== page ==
UN: $39 billion needed for pneumonia

Nov 02, 2009 By MARIA CHENG , AP Medical Writer

(AP) -- To fight pneumonia, the world's top killer of children, United Nations officials say they need $39 billion (euro26.35 billion) over the next six years.

On the first World Day on Monday, the and UNICEF are releasing a global plan aiming to save more than 5 million from dying of pneumonia by 2015.

The plea for money is less than what has been spent on more high-profile diseases like AIDS, despite the fact pneumonia kills more children than AIDS, malaria and measles combined.

"This is very simply the biggest killer people never hear about," said Orin Levine, a public health expert at Johns Hopkins Bloomberg School of Health, who has advised WHO and UNICEF. Pneumonia accounts for about 20 percent of all child deaths every year; AIDS causes about 2 percent.

Some experts say the neglect of pneumonia is the health community's own fault. "While public health experts have long known the scope and severity of the scourge, they haven't effectively mobilized the backers to put pneumonia on the map," said Mary Beth Powers, a expert at Save the Children.

To change that, the U.N. is promoting a variety of strategies from vaccination to generalized interventions that address economic development. Pneumonia deaths are strongly linked to malnutrition and poverty.

While officials agree pneumonia deserves a much larger share of the global health budget, not all are convinced the U.N. plan is on target.

"Trillions of dollars have been spent on promoting economic development over the last 50 years, with very little evidence such spending has made any difference," said Philip Stevens, of the International Policy Network, a London-based think tank. "Much of the U.N's nearly $40 billion will be wasted unless they stick to vaccination."

Buying vaccines to protect children from pneumonia is precisely what GAVI, a global alliance of U.N. agencies and private partners like the Bill & Melinda Gates Foundation, plans to do. GAVI hopes to raise $4 billion to vaccinate about 130 million children in 42 poor countries by 2015.

Since 2000, a vaccine to protect children from pneumonia has existed, but is only available in rich countries. "Children in poor countries have the same right to health, the same right to be immunized as children in rich nations," said Julian Lob-Levyt, GAVI's CEO in a statement.

With renewed attention and resources on pneumonia, health officials hope to slash the number of deaths in half in the next few years. "Until now, pneumonia has been off the radar," Levine said. "But this is a big problem that can be solved."

----

On the Net:

http://www.who.int

http://www.unicef.org

http://www.gavialliance.org

http://www.savethechildren.org

©2009 The Associated Press. All rights reserved. This material may not be published, broadcast, rewritten or redistributed.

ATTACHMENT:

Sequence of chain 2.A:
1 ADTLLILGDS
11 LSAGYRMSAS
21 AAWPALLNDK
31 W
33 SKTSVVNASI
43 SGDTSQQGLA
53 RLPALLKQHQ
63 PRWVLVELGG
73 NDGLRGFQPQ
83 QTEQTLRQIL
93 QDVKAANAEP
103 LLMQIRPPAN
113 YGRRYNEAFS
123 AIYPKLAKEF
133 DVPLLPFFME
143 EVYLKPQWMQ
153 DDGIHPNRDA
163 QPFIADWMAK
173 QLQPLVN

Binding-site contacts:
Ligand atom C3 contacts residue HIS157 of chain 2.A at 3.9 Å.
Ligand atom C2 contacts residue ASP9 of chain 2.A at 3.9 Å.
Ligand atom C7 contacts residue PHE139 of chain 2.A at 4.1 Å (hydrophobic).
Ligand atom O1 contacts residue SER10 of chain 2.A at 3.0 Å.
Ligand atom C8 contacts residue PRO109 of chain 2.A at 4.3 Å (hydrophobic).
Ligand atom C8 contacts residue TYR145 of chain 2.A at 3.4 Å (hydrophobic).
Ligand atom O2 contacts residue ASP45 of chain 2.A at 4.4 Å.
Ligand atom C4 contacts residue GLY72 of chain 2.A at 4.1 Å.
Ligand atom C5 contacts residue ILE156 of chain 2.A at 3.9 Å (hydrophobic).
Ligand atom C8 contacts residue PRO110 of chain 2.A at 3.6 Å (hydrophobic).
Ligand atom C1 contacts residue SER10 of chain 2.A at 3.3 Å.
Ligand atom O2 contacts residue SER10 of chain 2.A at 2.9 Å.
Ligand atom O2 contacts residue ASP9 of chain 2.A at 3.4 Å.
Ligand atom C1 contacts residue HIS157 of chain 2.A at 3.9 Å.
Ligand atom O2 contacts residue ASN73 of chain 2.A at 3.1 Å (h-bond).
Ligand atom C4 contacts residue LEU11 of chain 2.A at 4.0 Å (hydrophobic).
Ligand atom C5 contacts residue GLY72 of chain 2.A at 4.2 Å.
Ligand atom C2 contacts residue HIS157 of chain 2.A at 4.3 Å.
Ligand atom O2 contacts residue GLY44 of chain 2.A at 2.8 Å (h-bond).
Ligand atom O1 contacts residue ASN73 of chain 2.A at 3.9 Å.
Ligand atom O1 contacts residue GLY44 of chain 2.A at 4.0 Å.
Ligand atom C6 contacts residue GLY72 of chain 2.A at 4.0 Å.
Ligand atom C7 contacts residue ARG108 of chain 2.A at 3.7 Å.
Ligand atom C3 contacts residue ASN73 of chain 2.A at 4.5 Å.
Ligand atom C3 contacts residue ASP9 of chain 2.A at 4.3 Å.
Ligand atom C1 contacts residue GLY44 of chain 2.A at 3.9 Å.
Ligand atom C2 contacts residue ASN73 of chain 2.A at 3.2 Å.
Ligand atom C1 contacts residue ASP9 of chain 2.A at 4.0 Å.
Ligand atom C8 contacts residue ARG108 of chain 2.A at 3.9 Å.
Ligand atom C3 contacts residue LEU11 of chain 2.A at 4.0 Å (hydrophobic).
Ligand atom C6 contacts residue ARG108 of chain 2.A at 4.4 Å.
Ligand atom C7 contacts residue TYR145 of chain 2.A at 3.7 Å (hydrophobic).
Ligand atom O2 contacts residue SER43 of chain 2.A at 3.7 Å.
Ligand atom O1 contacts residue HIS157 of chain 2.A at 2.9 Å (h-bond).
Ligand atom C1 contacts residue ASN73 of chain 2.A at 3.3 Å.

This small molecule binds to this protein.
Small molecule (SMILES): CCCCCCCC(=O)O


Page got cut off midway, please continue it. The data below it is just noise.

Explore further: Demographics impact family physicians' care of children

add to favorites email to friend print save as pdf

Related Stories

Experts: UN program to save children didn't work

Jul 31, 2009

(AP) -- The U.N. unveiled a multimillion dollar strategy a dozen years ago to save children worldwide, but a new study has found the program had surprisingly little effect in Bangladesh, one of the world's poorest countries.

Cost-effective measures could stop child pneumonia deaths

Jun 01, 2009

Implementing measures to improve nutrition, indoor air pollution, immunization coverage and the management of pneumonia cases could be cost-effective and significantly reduce child mortality from pneumonia, according to a ...

Recommended for you

Demographics impact family physicians' care of children

Sep 12, 2014

(HealthDay)—Demographic and geographic factors influence whether family physicians provide care for children, according to a study published in the September/October issue of the Annals of Family Medicine.

Estimate: 3 in 10 NFL retirees face cognitive woes (Update)

Sep 12, 2014

Nearly three in 10 former NFL players will develop at least moderate neurocognitive problems and qualify for payments under the proposed $765 million concussion settlement, according to data prepared for ex-players' lawyers ...

Physician describes impact of malpractice suit

Sep 12, 2014

(HealthDay)—A family doctor who was involved in a malpractice suit describes the impact on her practice of medicine in an article published online in the September/October issue of the Annals of Family Me ...

Report outlines 'must-have' sexual health services for men

Sep 12, 2014

(Medical Xpress)—Compared with women, American men have worse access to reproductive and sexual health care, research shows, a disparity fueled in part by the lack of standard clinical guidelines on the types and timing ...

New report finds a healthy well-being among Chinese children

Sep 12, 2014

A new study of children's well-being in Shanghai finds that first-graders are socially and emotionally healthy, with most performing average or above average academically. The study, by the New York University-East China ...

User comments : 0